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A lengthy legal battle over the extradition of Huawei's chief financial officer reaches a crucial stage in Canada on Wednesday.

Meng Wanzhou, who is also the daughter of the founder of the Chinese telecoms company, was arrested at Vancouver airport in December 2018.

She will appear in court as a judge begins hearing the final arguments over whether to send her to the US.

Her case was also raised in high-level discussions between senior US and Chinese diplomats in recent weeks.

The court hearings, which are expected to last up to three weeks, mark the culmination of two-and-a-half years of legal battles.

The US alleges Ms Meng misled the bank HSBC over the true nature of Huawei's relationship with a company called Skycom and this, in turn, put the bank at risk of violating sanctions against Iran.

Until now, lawyers have been arguing over what evidence can be presented in this extradition hearing and what arguments can be introduced to challenge the US request.

Ms Meng's lawyers have been challenging the extradition on a number of grounds.

One is that the US misled the Canadian court over the evidence.

Huawei lawyers have fought to include material that they say shows Ms Meng did not mislead HSBC about the business relationship with Skycom, including the full details a Powerpoint presentation used during a 2013 meeting as well as internal Huawei emails.

Her lawyers also sued HSBC first in London and then in Hong Kong to gain access to its internal material to support their position. However, the Canadian judge declined to allow this to be used.

Ms Meng's lawyers argue the case is fundamentally a political prosecution with the Huawei executive a pawn in the battle between the US and China. They argue that it was further politicised by former President Donald Trump who at one point seemed to offer her release in return for a better trade deal with China.

They are claiming her rights were violated when she was questioned at Vancouver airport without a lawyer and will say the case, about conversations in Hong Kong, does not relate to activity over which the US has jurisdiction. Finally, they will argue that even if the evidence was true, it would not justify a charge of fraud against her.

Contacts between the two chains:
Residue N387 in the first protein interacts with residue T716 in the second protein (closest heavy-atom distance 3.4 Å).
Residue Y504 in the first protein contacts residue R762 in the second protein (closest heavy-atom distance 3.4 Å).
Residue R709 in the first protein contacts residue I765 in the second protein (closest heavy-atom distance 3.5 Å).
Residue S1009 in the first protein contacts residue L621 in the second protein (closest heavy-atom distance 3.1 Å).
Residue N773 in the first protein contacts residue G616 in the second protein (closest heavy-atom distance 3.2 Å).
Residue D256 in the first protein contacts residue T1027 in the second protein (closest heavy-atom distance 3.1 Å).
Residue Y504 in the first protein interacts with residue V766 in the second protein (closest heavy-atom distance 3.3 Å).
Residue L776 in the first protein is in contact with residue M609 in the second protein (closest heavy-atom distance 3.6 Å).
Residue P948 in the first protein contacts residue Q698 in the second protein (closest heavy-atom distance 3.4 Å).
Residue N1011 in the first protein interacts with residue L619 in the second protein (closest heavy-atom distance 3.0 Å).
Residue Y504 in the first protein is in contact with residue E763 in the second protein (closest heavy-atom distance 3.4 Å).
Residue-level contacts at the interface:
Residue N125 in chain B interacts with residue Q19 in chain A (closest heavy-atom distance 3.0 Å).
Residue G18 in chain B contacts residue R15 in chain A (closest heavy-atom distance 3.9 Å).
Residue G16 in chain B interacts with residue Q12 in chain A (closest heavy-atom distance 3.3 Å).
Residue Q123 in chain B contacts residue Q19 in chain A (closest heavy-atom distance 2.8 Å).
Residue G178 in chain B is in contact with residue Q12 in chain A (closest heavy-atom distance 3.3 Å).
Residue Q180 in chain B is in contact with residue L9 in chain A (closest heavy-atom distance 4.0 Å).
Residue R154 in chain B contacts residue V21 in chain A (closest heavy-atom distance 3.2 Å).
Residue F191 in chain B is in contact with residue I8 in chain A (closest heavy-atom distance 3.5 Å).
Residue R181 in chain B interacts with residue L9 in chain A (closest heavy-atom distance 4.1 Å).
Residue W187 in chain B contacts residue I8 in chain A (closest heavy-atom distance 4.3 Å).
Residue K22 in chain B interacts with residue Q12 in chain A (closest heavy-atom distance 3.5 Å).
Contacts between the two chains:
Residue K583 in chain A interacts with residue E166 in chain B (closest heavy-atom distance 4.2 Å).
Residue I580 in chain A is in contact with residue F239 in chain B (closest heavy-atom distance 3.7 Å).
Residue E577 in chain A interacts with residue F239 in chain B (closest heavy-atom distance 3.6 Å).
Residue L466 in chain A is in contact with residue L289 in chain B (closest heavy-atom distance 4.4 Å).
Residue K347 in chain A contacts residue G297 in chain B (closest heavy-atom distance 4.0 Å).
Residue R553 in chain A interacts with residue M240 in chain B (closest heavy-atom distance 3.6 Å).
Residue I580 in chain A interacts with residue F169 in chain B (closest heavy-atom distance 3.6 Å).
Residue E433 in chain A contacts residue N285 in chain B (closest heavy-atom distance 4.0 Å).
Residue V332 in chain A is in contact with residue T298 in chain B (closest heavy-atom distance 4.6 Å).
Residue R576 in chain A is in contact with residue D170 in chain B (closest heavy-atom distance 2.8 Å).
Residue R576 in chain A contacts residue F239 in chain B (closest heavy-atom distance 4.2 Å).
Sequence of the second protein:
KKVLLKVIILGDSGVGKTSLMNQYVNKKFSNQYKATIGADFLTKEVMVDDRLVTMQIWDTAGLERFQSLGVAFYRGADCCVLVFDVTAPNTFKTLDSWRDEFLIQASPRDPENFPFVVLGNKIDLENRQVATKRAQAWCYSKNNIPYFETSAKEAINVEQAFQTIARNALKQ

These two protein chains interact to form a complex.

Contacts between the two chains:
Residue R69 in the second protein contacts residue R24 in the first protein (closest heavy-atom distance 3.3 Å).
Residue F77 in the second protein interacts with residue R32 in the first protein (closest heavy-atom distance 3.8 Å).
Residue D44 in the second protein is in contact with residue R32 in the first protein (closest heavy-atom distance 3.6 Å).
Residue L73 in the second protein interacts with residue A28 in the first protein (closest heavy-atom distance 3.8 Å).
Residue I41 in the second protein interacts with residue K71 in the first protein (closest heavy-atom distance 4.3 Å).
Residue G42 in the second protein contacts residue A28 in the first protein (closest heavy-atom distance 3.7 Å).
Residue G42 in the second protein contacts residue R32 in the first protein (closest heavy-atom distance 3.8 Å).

A judgement is expected later in the year. If Ms Meng loses, the extradition request goes to Canadian government ministers for their decision. Her lawyers can then launch an appeal. This means the case could potentially drag on for another five years or more.

But in parallel with the legal process, diplomatic contacts and back-channel discussions are understood to be ongoing over the case, involving US and Chinese officials as well as Huawei, a sign of how much is at stake with this case.

The arrest of such a senior business executive from a prominent company led to anger in China and become one of a number of stumbling blocks in relations with the US.

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The Trump administration took a hard line on Huawei, imposing sanctions on the company, but so far the Biden approach has yet to shift significantly. The arrest also led to a serious diplomatic crisis with Canada amid allegations that two Canadians have been arrested in China on national security charges as a bargaining chip over Ms Meng's detention.

The issue was discussed in July when US Deputy Secretary of State Wendy Sherman met Chinese Vice-Foreign Minister Xie Feng.

Halting the extradition, along with the lifting of sanctions and visa restrictions against Chinese officials was raised by the Chinese side with US officials raising the two Canadians held in China.

Despite both sides making demands, the meeting was said to be an improvement on a difficult first meeting between the Biden team and Chinese officials in Alaska a few months earlier.

media captionRen Zhengfei described the arrest of his daughter Meng Wanzhou as politically motivated

Executives from Huawei have also been in touch with the US government to try to secure Ms Meng's release.

Dropping the extradition request may require some kind of admission of wrongdoing from Ms Meng and some kind of tacit agreement over the fate of the Canadians, both of which may not be straightforward.

But a deal may also be a signal that both Washington and Beijing are looking for ways to improve their fractious relationship and lower the temperature.